Known to many as “Crazy Bob” for his wild early years as a cowboy, for his constant boozing, and for the years he spent digging in Poverty Gulch, Bob Womack discovered the ore that ultimately led to Colorado’s greatest gold strike at Cripple Creek. But more than 15 years after his discovery, which led to millions of dollars in gold, Bob died in poverty in Colorado Springs.
Bob’s early years were spent as a “happy-go-lucky cowpoke” with average abilities and nothing to distinguish him except a great love for liquor. He was locally renowned for being able to gallop by a bourbon bottle on horseback, lean down, and grab the bottle up with his teeth.Bob, his father, and his brother, Will, made the rounds of gold diggings all over the Colorado/Kansas Territory before settling down on land his father bought near Cripple Creek. (The creek got its name for the very rough, bolder strewn stream bed and surrounding terrain that often led to lame stray cattle.)
Sources for the story are contradictory about the time frame, but in either 1874 or 1878, Bob was digging and poking around Cripple Creek and found an unusually light weight, gray colored rock that he thought might be “float” — best described as a piece of rock broken off of the gold lode and washed downstream from it. Bob sent the float to Denver to be assayed. It assayed at $200 a ton, i.e., mining and processing a ton of the ore would likely produce about $200 in gold.
It took Bob Womack until 1890 before he discovered the gold, in an area he had named Poverty Gulch. During those years, Bob dug repeated holes and mined areas he thought held his lode. His constant digging and prodigious drinking earned him the nickname “Crazy Bob,” but he persisted. He was an entertaining figure at area saloons, always willing to tell his story about the $200-a-ton float, and always hoping someone would stake him and invest in his search for gold.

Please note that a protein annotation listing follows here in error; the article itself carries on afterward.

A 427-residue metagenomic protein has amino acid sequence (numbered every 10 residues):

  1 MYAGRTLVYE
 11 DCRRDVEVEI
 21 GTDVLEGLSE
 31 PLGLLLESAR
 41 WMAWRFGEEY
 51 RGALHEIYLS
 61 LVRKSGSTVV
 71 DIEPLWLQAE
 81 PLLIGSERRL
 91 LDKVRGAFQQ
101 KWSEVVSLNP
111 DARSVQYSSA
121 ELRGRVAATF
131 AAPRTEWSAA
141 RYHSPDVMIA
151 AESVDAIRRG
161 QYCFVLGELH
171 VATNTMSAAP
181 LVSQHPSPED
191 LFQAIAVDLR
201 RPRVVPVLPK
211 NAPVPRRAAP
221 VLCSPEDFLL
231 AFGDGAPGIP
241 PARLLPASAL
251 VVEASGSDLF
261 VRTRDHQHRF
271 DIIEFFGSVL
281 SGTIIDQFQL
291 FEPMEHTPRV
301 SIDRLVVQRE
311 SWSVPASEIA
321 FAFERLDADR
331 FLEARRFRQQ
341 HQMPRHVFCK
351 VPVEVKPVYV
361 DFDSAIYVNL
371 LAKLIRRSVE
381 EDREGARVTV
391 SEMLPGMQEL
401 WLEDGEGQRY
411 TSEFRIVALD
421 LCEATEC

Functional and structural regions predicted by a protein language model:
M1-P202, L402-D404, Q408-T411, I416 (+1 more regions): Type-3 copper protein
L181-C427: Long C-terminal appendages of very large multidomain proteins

In the end, Crazy Bob’s discovery and hard work led to a major gold rush at Cripple Creek by 1893. By 1900, the town of Cripple Creek had a population of 25,000. During that period, the gold yield from Cripple Creek was something around $18 million. The good news was that Bob Womack’s mine, the El Paso, earned about $3 million.
Although the whole era of the Cripple Creek gold rush produced millions and millions of dollars — one source said Cripple Creek mines produced something near a half-billion dollars in gold from 1900-1920 — Crazy Bob Womack never really got the credit he deserved as one of the early discoverers of the wealth.
The bad news for Bob was that he sold the El Paso claim for $300 before the money started coming in — during a drinking spree. He eventually moved to Colorado Springs with his sister. Although near the end of his life Bob sobered up and worked as a backup cook in his sister’s hotel in his last years, Bob’s rough life caught up with him and he suffered a severe stroke. He died virtually broke in Colorado Springs in 1909.